In many anti-feminism articles I have read, one of the reasons why the author declares themselves not a feminist, is because they do not see, or have not experienced inequality in their world because of their gender. Which is a round-about way of them burying their head in the sand. Just because you haven’t seen it, does not mean it doesn’t exist. I don’t work, bar two small Christmas jobs, but that doesn’t mean I don’t believe that there isn’t a gender pay gap. My experience may not be the same as someone else’s. It may not be as big, or as traumatic. But that doesn’t take away from me being a feminist. You don’t have to see a dog being cruelly tortured in front of your eyes to know animal cruelty still exists. You can’t ignore the need for something, just because you haven’t had direct experience with it. Just like how there is a strive now to make sure feminism is inclusive, this is a sort of weird opposite of exclusive feminism. By denouncing feminists, you are merely deflecting the problem to other people, because you may not want to deal with it. So while I may have only had the seemingly obligatory ass-grabs in a club, and only yesterday was “fuck you!” yelled at me from a car of teenage boys who drove past me at the bus stop, that doesn’t make me any less of a feminist.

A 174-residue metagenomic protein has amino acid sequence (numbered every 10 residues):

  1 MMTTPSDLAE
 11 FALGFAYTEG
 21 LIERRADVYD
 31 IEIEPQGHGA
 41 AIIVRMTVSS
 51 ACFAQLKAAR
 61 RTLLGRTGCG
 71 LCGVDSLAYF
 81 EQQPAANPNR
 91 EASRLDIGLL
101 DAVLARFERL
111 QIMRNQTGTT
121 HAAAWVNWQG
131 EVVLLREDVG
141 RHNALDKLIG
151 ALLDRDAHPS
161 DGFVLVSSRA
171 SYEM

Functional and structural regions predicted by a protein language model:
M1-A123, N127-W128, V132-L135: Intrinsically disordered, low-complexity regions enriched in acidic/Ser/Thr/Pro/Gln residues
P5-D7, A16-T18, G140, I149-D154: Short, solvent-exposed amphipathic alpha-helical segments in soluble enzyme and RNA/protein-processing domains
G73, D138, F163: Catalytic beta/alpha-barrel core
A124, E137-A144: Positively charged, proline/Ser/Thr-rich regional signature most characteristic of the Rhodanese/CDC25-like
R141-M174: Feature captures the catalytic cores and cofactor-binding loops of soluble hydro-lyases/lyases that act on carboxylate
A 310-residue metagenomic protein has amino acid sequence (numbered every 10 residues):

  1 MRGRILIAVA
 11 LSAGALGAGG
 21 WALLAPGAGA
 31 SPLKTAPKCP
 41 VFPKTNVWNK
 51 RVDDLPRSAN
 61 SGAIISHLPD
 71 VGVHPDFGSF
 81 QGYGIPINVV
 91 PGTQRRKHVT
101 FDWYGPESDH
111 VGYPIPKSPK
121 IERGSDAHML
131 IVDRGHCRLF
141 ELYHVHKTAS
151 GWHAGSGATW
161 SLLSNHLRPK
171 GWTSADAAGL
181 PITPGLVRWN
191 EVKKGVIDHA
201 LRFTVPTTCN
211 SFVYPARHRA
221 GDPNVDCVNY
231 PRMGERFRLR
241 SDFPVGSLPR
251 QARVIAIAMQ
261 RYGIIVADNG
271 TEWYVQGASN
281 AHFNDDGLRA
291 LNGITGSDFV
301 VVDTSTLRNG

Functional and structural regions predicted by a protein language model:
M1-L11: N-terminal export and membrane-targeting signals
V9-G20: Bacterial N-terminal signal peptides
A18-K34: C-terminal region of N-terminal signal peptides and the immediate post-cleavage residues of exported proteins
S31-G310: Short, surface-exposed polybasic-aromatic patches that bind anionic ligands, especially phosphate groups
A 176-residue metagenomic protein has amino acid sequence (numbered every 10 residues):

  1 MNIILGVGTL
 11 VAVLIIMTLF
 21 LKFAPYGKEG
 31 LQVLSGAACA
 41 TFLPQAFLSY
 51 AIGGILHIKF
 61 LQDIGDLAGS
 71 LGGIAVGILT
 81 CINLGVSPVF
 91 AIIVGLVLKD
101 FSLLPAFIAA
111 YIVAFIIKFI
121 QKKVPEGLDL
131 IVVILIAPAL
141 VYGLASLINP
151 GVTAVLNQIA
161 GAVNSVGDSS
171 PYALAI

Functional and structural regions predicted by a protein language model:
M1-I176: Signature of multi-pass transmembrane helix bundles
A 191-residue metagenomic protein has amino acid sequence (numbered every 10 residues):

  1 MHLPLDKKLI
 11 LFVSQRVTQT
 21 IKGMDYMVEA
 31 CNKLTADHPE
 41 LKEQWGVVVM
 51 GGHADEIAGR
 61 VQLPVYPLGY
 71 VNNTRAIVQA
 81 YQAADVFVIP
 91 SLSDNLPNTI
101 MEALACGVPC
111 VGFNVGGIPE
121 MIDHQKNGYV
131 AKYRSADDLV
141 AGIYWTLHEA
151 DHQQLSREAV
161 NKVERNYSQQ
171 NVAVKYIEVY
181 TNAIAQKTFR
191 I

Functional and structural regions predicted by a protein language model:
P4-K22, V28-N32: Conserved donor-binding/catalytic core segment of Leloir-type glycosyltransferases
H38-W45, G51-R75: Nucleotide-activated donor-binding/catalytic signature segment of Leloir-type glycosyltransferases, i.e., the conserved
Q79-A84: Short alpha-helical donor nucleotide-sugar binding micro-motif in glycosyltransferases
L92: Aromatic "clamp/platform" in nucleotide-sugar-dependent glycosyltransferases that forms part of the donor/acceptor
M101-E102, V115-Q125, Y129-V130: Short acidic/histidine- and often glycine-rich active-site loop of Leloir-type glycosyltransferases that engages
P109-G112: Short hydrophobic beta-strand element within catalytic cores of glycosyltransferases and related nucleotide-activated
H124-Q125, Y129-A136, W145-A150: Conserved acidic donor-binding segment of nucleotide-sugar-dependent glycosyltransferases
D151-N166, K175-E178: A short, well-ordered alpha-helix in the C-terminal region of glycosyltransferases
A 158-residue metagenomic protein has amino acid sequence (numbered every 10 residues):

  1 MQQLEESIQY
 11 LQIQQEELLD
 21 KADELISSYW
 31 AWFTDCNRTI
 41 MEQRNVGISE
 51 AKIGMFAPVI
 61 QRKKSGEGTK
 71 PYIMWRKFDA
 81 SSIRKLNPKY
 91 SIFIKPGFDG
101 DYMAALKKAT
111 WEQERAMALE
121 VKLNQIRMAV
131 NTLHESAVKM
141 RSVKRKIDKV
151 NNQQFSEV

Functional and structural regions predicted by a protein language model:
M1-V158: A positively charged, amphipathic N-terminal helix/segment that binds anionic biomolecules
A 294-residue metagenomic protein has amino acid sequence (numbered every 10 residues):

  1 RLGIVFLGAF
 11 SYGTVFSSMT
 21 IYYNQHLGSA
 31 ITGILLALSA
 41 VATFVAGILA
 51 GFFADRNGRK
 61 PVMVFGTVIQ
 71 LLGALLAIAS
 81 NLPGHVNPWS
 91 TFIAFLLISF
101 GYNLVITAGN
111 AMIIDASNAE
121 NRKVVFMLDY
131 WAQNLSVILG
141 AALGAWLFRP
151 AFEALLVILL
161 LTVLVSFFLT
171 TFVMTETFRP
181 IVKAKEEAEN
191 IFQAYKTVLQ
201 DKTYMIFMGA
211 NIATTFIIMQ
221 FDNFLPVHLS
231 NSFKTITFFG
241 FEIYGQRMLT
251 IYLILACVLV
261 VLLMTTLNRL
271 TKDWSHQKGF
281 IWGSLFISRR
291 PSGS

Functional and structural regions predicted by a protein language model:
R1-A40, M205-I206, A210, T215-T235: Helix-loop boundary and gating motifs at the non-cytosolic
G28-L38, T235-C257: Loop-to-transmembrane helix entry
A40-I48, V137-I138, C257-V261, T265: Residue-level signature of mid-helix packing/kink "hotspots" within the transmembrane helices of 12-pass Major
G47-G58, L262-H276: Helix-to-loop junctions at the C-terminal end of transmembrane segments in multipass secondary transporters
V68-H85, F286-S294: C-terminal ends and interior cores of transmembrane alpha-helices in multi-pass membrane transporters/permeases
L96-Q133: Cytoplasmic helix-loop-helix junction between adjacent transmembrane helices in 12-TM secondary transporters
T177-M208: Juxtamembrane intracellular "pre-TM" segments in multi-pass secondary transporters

While there are the basic requirements for being a feminist, if we were to begrudge females these small pleasures purely because they are the product of a patriarchal society, the Third-Wave would have very few members. What’s the harm in letting a man open a door for you every once in a while, if he and you know you are in a relationship of equals? These things may be part of the problem, but part of the solution is just breaking down those barriers, and knowing that some things are purely a societal construction. This gives you the freedom to subvert these tendencies, as you know they are constructed, and can be deconstructed, and as a feminist, I hope I will.